Your Villain Belief: What's Holding You Back From Moving Forward?

Isolating your vikalpa, and defeating it

We've seen enough superhero movies to know that you can't ignore the villain. You must find it, look it in the face (in an overly dramatic scene where you're sure the villain will win), and take it down.

A few years ago, I was on a yoga retreat in Nicaragua. I was simply looking for a glorious glow from equal parts tanning and relaxation. Instead, I found a day of ugly crying, serious soul searching and a belief that changed me forever.

What I discovered was the idea of a vikalpa. It is a deeply rooted belief in our subconscious which works against what we're trying to achieve. It's pronounced "VYE-kuhl-puh." Or as I like to call it—your villain belief.

The word vikalpa is Sanskrit. When you break it down, "kalpa" means "rule we follow above all others" and "vi" means "separate or divide." Our vikalpa is the belief dividing us from the rule we follow above all others. Regardless of what else we may believe, consciously or unconsciously, positive or negative, this villain belief is going to undermine it.

Understanding our villain belief is vital to being successful in this industry. Because we're in the belief business. We sell ideas, and we need to understand our own in order to do it successfully.

During the retreat, YoYoYogi taught us an exercise called "The Eulogy Exercise" to uncover our vikalpas. It's not a fun exercise (yes, we are faking our own deaths and writing our own eulogies), but it's an important one. I've included it at the end of this article.

Through it, I discovered my villain belief was: "I can only count on myself." And this little villain has been self-sabotaging me on everything from my personal life to creative assignments to running an agency.

My mom passed away when I was 9 years old. And what I realized through this exercise was that despite having an incredibly supportive father who sacrificed so much for my sister and me, the moment my mom died, I started to believe everyone would leave me at some point or not be there when I needed them. I was it.

The key thing to remember is that your villain is a FALSE belief. It is not true. But it will work against you in a very real way. I played team sports through college. I love the partner aspect of being a creative. And I fundamentally believe we cannot do it alone in this business. When we work together, we are capable of incredible things. Yet, my villain belief was undermining these true beliefs through my unconscious actions and I didn't even know it.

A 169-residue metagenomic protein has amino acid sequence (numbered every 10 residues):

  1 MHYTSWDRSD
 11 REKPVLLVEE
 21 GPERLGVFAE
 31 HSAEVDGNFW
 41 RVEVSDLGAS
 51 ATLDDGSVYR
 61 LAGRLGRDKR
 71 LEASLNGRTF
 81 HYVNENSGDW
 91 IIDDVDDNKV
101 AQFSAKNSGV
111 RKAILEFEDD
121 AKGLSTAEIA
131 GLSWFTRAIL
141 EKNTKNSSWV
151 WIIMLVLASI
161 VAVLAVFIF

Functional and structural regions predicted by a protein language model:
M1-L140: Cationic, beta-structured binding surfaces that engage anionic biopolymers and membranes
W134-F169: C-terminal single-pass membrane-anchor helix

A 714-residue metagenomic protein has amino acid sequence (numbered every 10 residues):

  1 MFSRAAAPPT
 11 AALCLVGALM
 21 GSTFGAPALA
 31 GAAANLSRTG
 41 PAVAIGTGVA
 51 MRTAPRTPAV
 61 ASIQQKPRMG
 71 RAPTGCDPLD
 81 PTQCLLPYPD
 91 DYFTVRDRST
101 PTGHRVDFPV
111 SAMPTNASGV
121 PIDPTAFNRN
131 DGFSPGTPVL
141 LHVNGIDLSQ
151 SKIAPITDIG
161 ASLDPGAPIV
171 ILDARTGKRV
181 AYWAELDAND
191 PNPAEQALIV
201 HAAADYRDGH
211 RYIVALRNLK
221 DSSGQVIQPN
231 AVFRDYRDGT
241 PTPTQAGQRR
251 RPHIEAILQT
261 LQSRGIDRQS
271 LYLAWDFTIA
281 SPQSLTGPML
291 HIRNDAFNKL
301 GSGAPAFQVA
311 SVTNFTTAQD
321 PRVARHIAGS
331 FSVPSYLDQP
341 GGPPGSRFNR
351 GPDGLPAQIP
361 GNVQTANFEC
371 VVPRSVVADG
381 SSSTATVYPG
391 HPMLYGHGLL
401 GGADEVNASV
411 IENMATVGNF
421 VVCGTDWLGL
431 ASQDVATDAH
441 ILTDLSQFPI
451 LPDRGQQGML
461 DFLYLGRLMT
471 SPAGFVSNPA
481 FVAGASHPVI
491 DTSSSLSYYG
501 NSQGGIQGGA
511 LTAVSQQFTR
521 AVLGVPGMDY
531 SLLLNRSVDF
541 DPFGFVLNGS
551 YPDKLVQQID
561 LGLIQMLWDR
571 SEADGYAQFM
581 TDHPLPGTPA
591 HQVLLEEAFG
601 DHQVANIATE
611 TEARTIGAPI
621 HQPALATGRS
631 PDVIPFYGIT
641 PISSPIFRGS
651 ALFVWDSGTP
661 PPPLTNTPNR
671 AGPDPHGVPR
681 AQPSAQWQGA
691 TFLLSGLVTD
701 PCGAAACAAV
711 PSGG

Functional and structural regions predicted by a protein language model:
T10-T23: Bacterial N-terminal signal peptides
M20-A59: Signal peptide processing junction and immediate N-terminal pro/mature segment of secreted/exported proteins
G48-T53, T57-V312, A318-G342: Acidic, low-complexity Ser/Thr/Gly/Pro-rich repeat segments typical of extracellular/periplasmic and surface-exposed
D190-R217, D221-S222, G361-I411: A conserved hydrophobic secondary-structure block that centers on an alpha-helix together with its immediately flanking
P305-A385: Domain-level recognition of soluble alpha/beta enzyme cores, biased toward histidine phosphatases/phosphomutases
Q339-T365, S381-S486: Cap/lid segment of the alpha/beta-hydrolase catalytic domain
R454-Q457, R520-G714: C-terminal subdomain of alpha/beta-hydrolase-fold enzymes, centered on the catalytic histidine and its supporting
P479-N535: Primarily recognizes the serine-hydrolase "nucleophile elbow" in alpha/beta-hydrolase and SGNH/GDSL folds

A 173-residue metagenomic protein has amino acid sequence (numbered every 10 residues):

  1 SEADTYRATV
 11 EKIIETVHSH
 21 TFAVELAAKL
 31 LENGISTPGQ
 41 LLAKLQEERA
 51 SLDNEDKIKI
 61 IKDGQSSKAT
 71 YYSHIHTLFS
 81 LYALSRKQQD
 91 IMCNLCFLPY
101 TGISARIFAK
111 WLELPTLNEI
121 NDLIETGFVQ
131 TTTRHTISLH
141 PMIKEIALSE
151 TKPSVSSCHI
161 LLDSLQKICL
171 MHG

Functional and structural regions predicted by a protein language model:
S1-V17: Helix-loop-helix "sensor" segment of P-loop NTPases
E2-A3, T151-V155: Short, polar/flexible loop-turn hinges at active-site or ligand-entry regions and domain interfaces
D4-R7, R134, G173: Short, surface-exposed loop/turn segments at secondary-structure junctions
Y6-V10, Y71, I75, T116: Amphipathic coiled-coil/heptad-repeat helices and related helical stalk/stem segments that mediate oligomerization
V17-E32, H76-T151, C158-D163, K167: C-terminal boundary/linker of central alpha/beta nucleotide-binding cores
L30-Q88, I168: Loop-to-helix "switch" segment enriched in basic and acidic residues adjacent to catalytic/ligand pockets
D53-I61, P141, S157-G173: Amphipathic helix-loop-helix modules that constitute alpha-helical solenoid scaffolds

At AnalogFolk, we use digital to make the analog world better. The world will be better when we can free ourselves from false beliefs, and in turn, set our creativity free to move the world forward through our ideas.

Be the superhero of your own story. Find your villain. And prove it wrong.

Eulogy Exercise

The following exercise takes a good bit of time. Bookmark it for later when you have time to focus fully and be in the right, open frame of mind. You'll need a notebook, pen and space to truly reflect on each part. 

Step One: 
Imagine today is the last day of your life. From this moment, nothing else can be done. Look at the life you have lived to this point. Be brutally honest with yourself about all the things you have accomplished and all the things you have left undone.

Step Two: 
Pause to ugly cry. If you're being honest in your reflection, this is (and should be) hard.

Step Three: 
Choose a person to write your eulogy. You will write your eulogy from the point of view of this person. You want it to be compassionate and caring, but not hold anything back. Imagine this person knows everything about you—your aspirations, hopes, secrets, things you just started, left unfinished or never begun. Everything.

Step Four: 
Consider these questions before you begin writing. Spend at least five to 10 minutes truly reflecting on them honestly.

What are one or two outstanding memories you have?

What did you want to do but never managed to? Why?

What were the effects of your actions? Even the ones you did not take?

Who has been helped or hurt by your actions?

What price did you pay for not taking those actions?

What was the result of not pursuing your dreams? Or the result of pursuing your dreams?

What does the person writing consider your greatest accomplishment? And what do they consider your greatest failure?

Step Five: 
Write as fast and as much as you can for 15 minutes. Don't worry about grammar or structure. Write from your chosen person's POV on all of the questions above—remembering they may know more than they realistically do about your inner thoughts.

Step Six: 
As objectively as possible, look at what you wrote and start to recognize themes. First, circle words or phrases that have the most impact on you. Next, highlight common words that have shaped your life so far. Look for a pattern. Is there an inconsistency between what you consciously want in your life or career and how you have applied yourself to those things in the past? The words and phrases will paint a picture of your villain belief.

When you discover your villain belief, write it down in a sentence. Examples might be: "I will never be good enough," "I can't move forward because I am paralyzed by my past," "I am only recognized by my external accomplishments," "Trying to live my dreams is egotistical and self-centered."

Take time to reflect on how your villain belief may have already showed up in your life, and be on the lookout for it moving forward.

Profile picture for user Carren O'Keefe
Carren O'Keefe
Carren O'Keefe is partner and executive creative director at AnalogFolk.

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